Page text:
From cosmetics and supplements, to elective surgery, anti-aging is a profitable venture. To date, despite the all global efforts and the billions spent on products and research to halt the process, we still have yet to find the real fountain of youth.
New research conducted at Utah State University however seems to show promise. Findings from the study show that transplanting young ovaries into an older mouse apparently reverses the effects of aging on their metabolism and their immune system.
Jeffrey Mason at Utah State University removed the ovaries of ten mice that were twelve months old and had gone through oestropause, a transition similar to the human menopause. He replaced these with ovaries taken from 60-day old mice – roughly equivalent to people in their early 20s in terms of aging.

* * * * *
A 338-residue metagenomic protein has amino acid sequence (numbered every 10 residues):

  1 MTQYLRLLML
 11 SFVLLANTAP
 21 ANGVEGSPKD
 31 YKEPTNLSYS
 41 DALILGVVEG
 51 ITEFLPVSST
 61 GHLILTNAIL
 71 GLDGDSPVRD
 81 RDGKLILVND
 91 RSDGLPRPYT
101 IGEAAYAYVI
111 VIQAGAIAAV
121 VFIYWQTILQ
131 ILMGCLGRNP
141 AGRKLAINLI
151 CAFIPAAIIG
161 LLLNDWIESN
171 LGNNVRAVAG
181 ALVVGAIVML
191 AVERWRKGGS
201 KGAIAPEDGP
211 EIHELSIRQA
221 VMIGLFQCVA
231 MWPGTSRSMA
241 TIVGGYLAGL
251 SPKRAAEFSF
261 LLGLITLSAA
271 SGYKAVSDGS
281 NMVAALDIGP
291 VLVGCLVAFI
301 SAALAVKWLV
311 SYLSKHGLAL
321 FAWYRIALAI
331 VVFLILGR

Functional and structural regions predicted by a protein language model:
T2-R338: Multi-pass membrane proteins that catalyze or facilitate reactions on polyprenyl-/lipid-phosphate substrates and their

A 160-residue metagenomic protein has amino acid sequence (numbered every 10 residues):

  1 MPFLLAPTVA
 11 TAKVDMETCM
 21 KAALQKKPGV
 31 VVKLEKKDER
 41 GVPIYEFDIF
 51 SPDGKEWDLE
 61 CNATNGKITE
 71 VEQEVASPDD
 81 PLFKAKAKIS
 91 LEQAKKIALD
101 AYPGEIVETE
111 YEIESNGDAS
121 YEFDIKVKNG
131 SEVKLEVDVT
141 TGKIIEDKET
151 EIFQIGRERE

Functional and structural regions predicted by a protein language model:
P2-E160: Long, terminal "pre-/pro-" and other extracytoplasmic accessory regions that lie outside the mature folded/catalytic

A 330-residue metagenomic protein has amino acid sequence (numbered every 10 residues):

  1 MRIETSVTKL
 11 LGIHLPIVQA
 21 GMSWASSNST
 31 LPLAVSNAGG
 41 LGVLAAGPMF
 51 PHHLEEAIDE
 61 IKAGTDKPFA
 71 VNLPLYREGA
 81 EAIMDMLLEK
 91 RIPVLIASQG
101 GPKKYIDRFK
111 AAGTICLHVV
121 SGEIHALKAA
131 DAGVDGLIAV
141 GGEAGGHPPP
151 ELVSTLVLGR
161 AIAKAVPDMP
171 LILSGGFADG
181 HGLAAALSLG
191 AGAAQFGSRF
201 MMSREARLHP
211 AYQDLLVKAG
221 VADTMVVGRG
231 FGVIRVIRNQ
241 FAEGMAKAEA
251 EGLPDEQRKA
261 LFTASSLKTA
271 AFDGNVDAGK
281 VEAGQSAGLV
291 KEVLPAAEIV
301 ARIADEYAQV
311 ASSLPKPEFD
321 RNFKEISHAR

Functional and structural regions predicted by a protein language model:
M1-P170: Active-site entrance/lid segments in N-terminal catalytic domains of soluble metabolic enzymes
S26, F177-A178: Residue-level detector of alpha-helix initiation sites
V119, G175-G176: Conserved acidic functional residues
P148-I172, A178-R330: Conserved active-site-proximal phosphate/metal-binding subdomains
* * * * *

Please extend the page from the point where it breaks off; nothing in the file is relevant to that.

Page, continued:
Four months after the procedure, Mason discovered that immune cells called naïve T-cells (which respond to new infections and decline with age) actually rose in the mice, post transplant. The mice with young ovaries also removed glucose from their blood faster, showing improvement in their metabolism. These new findings add to the team’s previous work, which showed that transplanted mice live 40 percent longer.
In theory, it shows that it might be possible to freeze young ovarian tissue and re-implant it later as a way to boost health. And while this is a similar process that women already go through after undergoing cancer treatment as a way to delay menopause, detractors note that since these pieces of tissue won’t be able to provide long lasting health benefits, it’s likely that the benefits will be short-lived.
The results of this research pushes focus to the role ovaries play in aging. However, exactly how ovaries are able to provide these benefits is still unclear. And questions as to whether the same method could apply to humans is still unanswered.
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